Borage Seed oil in skin care
Borage seed oil is an extremely common and safe ingredient in skin care.
It has a luxurious feel and is found in many expensive face creams.
It has been used by civilizations for millennia for its versatility in medicine and cosmetics.
It is safe for use on the face, during pregnancy, and on baby skin. It should only be avoided by those with extremely dry skin.
What is borage seed oil?
Borage seed oil (Borago officinalis) comes from a wildflower also known as "starflower."
It has been used for over 1,500 years for its various beneficial properties(2) and it is still used today in many skin care products.
Mentions of borage oil date as far back as Roman historian Pliny the Elder and the Greek poet Homer, who described a substance he called “nepenthe.”
Nepenthe is now believed to have been derived from borage leaves steeped in wine(3).
A medicinal tea made of borage leaves was also commonly consumed in the Middle Ages(2).
Borage seed oil contains high levels of beneficial fatty acids that give it many useful properties in skin care.
Is borage seed oil used in skin care?
Borage seed oil is a very common ingredient in skin care, found in product types like:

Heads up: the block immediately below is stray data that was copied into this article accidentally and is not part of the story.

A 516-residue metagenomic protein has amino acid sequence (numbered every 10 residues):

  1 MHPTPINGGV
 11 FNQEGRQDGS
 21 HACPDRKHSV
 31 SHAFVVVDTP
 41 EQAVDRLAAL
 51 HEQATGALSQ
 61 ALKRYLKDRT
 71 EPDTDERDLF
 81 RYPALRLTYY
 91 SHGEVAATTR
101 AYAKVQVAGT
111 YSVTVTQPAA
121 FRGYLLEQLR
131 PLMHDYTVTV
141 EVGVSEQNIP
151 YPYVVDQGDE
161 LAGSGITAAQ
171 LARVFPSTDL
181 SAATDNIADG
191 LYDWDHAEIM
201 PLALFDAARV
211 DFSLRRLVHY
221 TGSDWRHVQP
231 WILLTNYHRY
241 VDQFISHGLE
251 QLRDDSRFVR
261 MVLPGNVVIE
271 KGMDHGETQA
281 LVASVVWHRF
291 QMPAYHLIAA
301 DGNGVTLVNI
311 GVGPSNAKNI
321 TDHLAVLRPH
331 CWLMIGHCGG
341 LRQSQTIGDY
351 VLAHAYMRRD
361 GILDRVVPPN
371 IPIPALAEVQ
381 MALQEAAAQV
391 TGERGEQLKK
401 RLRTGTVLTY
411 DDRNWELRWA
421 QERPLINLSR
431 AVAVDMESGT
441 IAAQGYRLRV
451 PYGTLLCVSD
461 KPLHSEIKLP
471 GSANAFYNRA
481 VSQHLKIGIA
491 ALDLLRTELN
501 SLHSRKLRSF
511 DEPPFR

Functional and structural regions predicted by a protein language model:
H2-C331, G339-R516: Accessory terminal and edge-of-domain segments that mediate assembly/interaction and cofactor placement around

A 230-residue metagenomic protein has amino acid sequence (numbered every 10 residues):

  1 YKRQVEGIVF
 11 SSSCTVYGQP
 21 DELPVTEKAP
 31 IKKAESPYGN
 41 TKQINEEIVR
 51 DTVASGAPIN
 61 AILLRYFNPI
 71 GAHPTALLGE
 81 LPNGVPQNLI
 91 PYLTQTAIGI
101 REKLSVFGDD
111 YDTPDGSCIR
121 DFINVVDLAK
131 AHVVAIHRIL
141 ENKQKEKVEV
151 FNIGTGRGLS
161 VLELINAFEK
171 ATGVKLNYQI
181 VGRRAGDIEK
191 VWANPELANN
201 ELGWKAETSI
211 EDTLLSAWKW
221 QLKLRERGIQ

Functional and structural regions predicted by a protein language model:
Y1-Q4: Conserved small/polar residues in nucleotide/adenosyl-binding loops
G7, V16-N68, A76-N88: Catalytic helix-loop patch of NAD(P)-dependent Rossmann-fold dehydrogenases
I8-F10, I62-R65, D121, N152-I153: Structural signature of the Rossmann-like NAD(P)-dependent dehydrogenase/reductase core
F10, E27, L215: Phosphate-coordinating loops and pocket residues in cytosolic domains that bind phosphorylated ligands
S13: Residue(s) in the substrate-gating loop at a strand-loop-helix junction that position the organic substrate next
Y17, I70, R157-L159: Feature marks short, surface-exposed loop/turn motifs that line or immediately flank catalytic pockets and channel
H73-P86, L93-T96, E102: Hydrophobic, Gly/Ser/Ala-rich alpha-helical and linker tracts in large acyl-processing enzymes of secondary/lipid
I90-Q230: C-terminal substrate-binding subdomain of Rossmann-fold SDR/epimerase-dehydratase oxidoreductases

To find out if Borage seed is is right for your skin, be sure to shop by your Baumann Skin Type.
What kind of oil is borage seed oil?
Borage seed oil is primarily composed of unsaturated fats and it is derived from a wildflower.
Though it is a plant extract, it is not an essential oil because it is too thick. It is instead considered a carrier oil in many cosmetics.
Borage seed oil is cold pressed and typically unprocessed by chemicals. For those reasons it is usually considered an organic oil.
What are the active compounds in borage seed oil?
Borage seed oil is rich in gamma-linolenic acid, a fatty acid that helps the production of ceramides.
Linolenic acids aren't naturally synthesized in your body, so they have to be consumed in your diet or with skin care.
Borage seed oil has been shown to have two to three times more gamma-linolenic acid than evening primrose oil, which itself is known to be a rich source of the essential acid (6,7).
Many common vegetables, nuts, and seeds part of most diets contain linolenic fatty acids.
Oleic acid is also an active fatty acid in borage seed at around 18.5% concentration (depending on factors like where the plant was grown, soil conditions, etc.)
Oleic acid's interactions with the skin, creating tiny holes on the skin, helps many ingredients or compounds absorb into the skin.
Many antioxidant, free radical eliminating properties are also present in borage seed oil.
Borage seed oil also has a high concentration of linoleic acid, a soothing, anti-inflammatory fatty acid desirable in many types of products.
Borage seed oil has a decent amount of oleic acid, which, just like in olive oil, creates small perforations in the skin which can irritate dry skin type.
The only other possible side effect from use of borage seed oil is a mild allergy to it.
Be sure to check ingredient labels for all of your known allergens if you are concerned about having a skin reaction.